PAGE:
Randstad Holding NV, the world's second-largest staffing company said it plans to acquire Monster Worldwide, the dotcom-era survivor that owns Monsterboard and Jobs.com, for $429 million in cash and assumed debt.
For Randstad, which has struggled to grow in the United States, the purchase fits into a series of acquisitions to expand into online recruiting.
Randstad is bidding $3.40 in cash per Monster share, a 23 percent premium to Monster's closing price Monday.
The Monster bid follows Randstad's $100 million purchase of U.S. startup RiseSmart in the U.S. September.
Though Randstad has grown to rival global number one Adecco in market capitalization, it trails U.S. market leader Manpower in North America.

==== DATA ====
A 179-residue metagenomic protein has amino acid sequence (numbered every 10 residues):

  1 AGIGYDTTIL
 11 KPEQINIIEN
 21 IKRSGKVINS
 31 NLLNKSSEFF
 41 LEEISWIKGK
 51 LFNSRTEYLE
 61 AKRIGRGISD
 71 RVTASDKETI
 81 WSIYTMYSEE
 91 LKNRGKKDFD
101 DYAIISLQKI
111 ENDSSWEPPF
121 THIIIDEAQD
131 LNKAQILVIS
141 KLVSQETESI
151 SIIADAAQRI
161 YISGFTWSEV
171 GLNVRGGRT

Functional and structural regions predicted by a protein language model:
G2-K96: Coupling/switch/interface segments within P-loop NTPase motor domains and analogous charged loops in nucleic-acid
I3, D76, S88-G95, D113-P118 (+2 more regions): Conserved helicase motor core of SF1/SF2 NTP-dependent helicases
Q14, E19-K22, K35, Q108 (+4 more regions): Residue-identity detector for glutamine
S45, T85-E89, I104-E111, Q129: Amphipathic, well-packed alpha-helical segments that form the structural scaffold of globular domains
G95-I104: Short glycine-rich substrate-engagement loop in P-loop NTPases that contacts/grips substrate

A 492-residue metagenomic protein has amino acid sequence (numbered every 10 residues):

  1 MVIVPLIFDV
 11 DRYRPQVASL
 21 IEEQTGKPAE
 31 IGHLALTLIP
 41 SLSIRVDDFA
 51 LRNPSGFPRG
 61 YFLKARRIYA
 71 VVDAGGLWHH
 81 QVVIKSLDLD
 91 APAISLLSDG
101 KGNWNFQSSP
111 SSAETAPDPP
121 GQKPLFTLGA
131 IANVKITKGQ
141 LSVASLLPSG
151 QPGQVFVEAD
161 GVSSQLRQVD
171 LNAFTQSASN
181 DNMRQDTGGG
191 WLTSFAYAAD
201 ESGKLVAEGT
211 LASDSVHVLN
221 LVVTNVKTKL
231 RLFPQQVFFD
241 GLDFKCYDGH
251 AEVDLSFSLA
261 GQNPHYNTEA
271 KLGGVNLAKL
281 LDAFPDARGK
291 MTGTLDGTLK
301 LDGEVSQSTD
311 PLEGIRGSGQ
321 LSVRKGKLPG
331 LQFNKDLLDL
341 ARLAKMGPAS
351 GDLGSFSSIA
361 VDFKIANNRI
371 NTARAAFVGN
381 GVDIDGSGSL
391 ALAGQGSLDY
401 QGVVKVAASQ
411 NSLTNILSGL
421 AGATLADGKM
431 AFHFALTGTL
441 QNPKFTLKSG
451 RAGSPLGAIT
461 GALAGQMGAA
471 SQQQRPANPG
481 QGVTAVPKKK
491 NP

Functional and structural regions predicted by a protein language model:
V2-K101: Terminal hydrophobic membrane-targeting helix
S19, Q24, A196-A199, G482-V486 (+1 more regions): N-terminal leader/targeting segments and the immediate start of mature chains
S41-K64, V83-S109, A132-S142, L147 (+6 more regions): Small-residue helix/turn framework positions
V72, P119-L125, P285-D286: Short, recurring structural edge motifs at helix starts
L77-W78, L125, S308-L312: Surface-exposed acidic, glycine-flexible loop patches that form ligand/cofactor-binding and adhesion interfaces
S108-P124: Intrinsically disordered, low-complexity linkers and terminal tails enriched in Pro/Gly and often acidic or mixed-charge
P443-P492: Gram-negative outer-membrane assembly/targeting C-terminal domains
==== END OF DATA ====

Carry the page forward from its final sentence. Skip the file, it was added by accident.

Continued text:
Although Adecco and Manpower are Randstad's traditional rivals, the Monster acquisition appears calculated to counter a different sort of competitor: LinkedIn, which was recently acquired by Microsoft.
Randstad CEO Jacques van den Broek said that in addition to its strong U.S. name recognition, Monster brings a new technology platform and mobile phone presence to the Dutch-based company.
Monster is known primarily for its mid-level jobs listings and its database of job-seekers' resumes.
Shares in Randstad slipped 3 percent after the announcement of the deal before recovering to trade 0.4 percent lower at 39.25 euros against a flat Amsterdam share index at 0923 GMT.
In July, Ranstad reported second quarter earnings before interest, taxation and amortisation (EBITA) of 240 million euros ($264 million), up from 215 million euros in the same period a year earlier. However, its shares have suffered recently on concerns that Britain's vote to leave the European Union will hurt profits.
Randstad was advised on the deal by Wells Fargo and Jones Day acted as legal adviser. Monster's financial adviser was Evercore and its legal adviser was Dechert.